A federal court in California has dismissed some of the putative class claims filed against Twining North America, Inc., alleging that the company misled consumers by labeling its green tea products as a “natural source of antioxidants.” Lanovaz v. Twinings N. Am., Inc., No. 12-2646 (N.D. Cal., order entered February 25, 2013). Stricken with leave to amend are claims based on labels or products other than green tea because the named plaintiff alleged that she purchased green tea only.

The court disagreed with the defendant that the state law-based claims were preempted, finding that by stating its tea is a “natural source of antioxidants,” the defendant made a nutrient content claim regulated by the Food and Drug Administration (FDA) and that the plaintiff was seeking to enforce state law identical to federal requirements. So ruling, the court cited an FDA warning letter sent to the company over its alleged “nutrient content claim.” The court also ruled that the plaintiff had sufficiently stated an injury in fact to support Article III standing requirements and that her claims met the plausibility requirement.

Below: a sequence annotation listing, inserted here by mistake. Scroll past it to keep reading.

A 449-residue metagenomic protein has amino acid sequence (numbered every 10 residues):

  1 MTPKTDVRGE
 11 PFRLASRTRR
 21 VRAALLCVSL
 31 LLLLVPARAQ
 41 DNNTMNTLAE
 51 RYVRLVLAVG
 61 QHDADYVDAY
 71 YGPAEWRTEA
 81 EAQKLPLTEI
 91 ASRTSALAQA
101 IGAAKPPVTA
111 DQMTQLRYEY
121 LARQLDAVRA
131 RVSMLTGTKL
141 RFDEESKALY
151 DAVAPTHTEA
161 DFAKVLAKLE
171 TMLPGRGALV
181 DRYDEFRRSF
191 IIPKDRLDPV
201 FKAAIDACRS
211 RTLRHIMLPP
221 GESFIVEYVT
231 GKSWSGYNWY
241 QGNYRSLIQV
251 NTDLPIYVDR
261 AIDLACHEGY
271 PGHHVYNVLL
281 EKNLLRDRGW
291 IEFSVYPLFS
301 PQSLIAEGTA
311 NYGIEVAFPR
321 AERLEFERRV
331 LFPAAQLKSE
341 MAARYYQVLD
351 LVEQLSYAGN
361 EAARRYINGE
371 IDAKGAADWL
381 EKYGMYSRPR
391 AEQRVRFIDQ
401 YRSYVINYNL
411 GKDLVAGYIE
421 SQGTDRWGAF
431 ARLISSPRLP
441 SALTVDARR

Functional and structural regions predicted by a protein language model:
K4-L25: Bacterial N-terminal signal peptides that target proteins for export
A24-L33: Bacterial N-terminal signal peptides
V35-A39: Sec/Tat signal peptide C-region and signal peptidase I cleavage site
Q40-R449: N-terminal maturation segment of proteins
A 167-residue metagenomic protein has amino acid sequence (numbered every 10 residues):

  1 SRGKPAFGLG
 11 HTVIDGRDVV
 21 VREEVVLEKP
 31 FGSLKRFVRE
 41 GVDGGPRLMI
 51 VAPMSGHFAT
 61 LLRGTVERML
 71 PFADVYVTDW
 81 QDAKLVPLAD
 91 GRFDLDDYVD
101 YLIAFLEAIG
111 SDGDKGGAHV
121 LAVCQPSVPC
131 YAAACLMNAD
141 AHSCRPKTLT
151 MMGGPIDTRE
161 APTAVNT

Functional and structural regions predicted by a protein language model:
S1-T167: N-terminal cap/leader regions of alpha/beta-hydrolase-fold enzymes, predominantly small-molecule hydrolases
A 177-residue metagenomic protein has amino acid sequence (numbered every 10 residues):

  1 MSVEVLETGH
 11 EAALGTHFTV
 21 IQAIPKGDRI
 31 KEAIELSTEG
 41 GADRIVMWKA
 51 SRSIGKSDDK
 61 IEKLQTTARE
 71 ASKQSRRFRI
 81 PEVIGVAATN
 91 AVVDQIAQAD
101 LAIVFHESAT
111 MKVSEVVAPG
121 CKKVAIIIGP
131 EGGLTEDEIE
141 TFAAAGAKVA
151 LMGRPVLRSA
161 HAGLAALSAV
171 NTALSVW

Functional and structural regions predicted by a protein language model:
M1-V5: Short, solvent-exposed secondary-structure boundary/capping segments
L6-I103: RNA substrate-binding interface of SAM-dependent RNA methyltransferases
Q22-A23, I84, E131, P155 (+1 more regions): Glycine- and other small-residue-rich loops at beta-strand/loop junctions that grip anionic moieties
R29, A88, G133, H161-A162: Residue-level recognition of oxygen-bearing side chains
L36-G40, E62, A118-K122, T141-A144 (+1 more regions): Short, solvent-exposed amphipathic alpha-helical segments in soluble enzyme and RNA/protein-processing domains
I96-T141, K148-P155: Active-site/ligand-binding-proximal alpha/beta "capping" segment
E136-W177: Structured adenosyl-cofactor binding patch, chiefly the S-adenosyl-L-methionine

Dismissed with prejudice were claims for breach of warranty under the Song-Beverly Consumer Warranty Act and Magnuson-Moss Warranty Act because the former applies to consumer products excluding consumables and the latter concerns warranties against product defect, which is not alleged here. The court further dismissed the plaintiff’s restitution claim based on unjust enrichment, since she already has a restitution remedy under the Unfair Competition Law.

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